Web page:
'Tis the season of the tablet. I love buying books. Even more than shoes. But we've run out of space. The shelves are crumbling. Do I get a Kindle, an iPad (The New Yorker, the cover featured here, has an awesome app for that) or keep buying hardcovers and supporting local bookstores. I wrote about the dilemma in today's column.
Like many people, I love Apple products, even wrote an appreciation of Steve Jobs, though after reading Walter Isaacson's biography of Steve Jobs, a not altogether likeable character with a dismal record on philanthropy.
But then we ran Donald Barlett and James Steele's investigation on Apple's factories in China, and I had doubts all over again.
Many of you have mocked previous posts about Occupy Philadelphia, chiding the protest for vague goals and questionable grooming habits. (You also made fun of Occupy Doylestown, but that was understandable. The angry suburbanites only displayed their rage for two hours before retreating to the comforts of home.)
Criticism is fair, but insight is vital. Now is your chance to ask the occupiers exactly who they are, what they want, why they need to sleep in tents outside City Hall to prove their point and how they're keeping clean in the great outdoors.
Philly.com will host a live chat with protest representatives today at 11 a.m. The discussion is sure to be lively, given plans for a 99-minute demonstration today (in support of fellow activists injured by police in Oakland, Calif.) and uncertainty about whether the Philadelphia contingent will honor plans to vacate Dilworth Plaza later this month.
Why am I not the least bit surprised that disgraced former state senator Vince Fumo has spent his time behind bars writing email screeds comparing himself to Caesar and Christ?
The man who fancied himself the James Brown of Harrisburg (for his work ethic and effectiveness, not fashion sense or dance moves) always did love electronic communication. And, in one creature comforts of the Federal Bureau of Prisons, inmates can send as much email as they like so long as they have the cash to pay for it.
Fumo may not be free, but he remains wealthy.
Fascinating range of reaction to Sunday's dispatch from the Occupy protests in Philadelphia and Doylestown. One reader sent a photo of a protester drinking a cup of McDonald's coffee while smoking a major-label cigarette as if to suggest hypocrisy. Others zeroed in on the cost - $400,000 in just the first week - of the protest at City Hall.
These people are not going do anything to ruffle the feathers of big business, corporate entities or Wall Street, claimed one caller. All they're doing is putting a drain on the taxpayers of Philadelphia and other cities. Do they realize this? Are they kicking in?
I'm posting a photo here of two seventysomething Doylestown protesters to dispel any thought that well-dressed Grandmas and retired corporate managers are sitting this one out. And below, behold a few of the most intriguing reader responses:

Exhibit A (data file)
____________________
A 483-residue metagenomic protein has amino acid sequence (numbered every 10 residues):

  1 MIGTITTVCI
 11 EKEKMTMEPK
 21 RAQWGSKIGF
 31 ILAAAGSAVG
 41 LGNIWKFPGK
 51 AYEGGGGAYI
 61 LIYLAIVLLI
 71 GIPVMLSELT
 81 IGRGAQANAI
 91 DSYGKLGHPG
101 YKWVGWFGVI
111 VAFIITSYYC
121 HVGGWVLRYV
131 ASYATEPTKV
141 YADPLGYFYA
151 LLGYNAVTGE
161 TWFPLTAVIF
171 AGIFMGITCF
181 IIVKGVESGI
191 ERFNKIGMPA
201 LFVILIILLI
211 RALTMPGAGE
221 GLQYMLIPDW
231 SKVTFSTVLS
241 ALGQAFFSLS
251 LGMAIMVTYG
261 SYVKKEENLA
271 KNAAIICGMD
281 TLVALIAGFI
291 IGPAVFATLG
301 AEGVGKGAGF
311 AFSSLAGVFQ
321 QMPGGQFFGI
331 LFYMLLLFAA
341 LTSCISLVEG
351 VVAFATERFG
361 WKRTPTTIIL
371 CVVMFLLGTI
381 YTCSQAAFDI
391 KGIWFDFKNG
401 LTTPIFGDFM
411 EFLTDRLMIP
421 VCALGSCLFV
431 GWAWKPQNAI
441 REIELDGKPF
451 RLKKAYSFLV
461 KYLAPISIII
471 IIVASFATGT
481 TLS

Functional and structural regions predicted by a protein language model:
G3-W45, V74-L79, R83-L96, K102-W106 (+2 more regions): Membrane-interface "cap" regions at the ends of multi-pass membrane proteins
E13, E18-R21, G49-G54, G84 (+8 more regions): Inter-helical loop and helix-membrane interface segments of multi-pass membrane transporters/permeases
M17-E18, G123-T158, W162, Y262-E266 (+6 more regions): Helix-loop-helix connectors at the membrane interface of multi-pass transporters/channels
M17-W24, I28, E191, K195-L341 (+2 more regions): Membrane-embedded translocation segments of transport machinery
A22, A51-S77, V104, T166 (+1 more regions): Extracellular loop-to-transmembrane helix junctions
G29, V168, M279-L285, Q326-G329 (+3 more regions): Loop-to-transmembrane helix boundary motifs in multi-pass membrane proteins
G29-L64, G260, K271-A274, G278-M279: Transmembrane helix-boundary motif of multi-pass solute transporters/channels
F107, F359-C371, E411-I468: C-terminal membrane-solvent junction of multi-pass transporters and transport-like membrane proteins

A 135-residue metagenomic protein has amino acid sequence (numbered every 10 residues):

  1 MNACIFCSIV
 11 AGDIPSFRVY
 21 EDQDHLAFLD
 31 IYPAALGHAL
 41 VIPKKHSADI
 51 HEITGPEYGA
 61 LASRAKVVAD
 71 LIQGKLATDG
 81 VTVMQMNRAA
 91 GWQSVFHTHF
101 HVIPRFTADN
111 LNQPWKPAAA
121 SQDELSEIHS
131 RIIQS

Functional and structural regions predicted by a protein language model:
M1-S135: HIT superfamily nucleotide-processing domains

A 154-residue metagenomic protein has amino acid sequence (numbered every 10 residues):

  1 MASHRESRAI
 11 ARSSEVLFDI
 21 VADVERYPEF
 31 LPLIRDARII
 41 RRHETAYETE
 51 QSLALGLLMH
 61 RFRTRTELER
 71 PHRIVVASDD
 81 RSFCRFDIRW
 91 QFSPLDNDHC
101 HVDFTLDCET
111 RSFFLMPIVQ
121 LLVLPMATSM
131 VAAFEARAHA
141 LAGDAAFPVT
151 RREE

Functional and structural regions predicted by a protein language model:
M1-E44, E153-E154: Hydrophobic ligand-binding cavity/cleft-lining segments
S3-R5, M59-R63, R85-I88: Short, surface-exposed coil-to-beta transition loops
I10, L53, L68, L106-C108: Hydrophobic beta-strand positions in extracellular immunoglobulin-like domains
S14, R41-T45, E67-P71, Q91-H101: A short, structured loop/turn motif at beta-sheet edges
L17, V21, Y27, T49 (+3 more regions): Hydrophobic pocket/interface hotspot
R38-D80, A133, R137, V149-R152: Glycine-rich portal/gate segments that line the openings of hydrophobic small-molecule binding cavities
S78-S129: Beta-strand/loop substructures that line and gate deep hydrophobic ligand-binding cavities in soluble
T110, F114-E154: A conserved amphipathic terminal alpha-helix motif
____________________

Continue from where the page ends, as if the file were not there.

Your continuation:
Just spent a couple hours at Occupy Philly, trying to get a sense of who's protesting and why.
That, of course, was my first mistake. Rare is the demonstration drawing anarchists and Quakers, aging hippies and parents pushing Bugaboo strollers. (Yes, I saw that with my own eyes. Rubbed 'em even, since Bugaboo is how 1 percent babies ride and the Occupiers purport to be 99 percenters.)
Walked by two African-American men sitting on a bench arguing about what to argue about. Overheard this snippit: "You're going to say Obama is a great man, like Martin Luther King Jr. and Malcolm X? Shut the $#*@& up. Then, you add animal rights on top of that?"
In a few hours, chatter of whether New Jersey Gov. Chris Christie is too fat to be president will be moot, as all bets suggest the tough-talking former federal prosecutor will close the door for good on a 2012 run.
Fat is the word many Americans associate with Christie, Katz wrote in the Inquirer, just as black was the only thing many knew about Obama at this stage in the 2008 presidential election campaign, political observers say. And just as Obama addressed his mixed-race background in a March 2008 speech in Philadelphia - and presidential candidate John F. Kennedy spoke of his Catholicism in 1960 - Christie would be pressed to address the "girth issue" in a significant way during a presidential campaign.
At the risk of propping up either brand in what smells like a summer's day publicity stunt, I will quickly wade in and out of today's dust-up involving Abercrombie & Fitch and The Sitch.
To wit: A&F, the chain that brought you kiddie thongs, half-naked salespeople, eardrum-exploding store music and cologne bombs stinking up major malls, thinks MTV Jersey Shore himbo Mike "The Situation" Sorrenttino is too uncouth for its clothes. So the retailer has asked him to cease & desist, even offering cold hard cash as an incentive.
Talk about a made-for-media spat: Last year, A&F confirmed that Sorrentino was the inspiration for its "Fitchuation" t-shirt. Now, the ticked-off clothing chain wants all its stuff back.
Generally, I say yes to anyone who asks, since defending my work on other media goes with the job. Some programs are more civilized than others. Some, more fun.
Got a kick out of the honesty of one producer who took the time to warn me about the venom in the calls he was screening. He assured me he'd do his best to keep things PG, then advised: "We might go with one mainstream nut just for fun."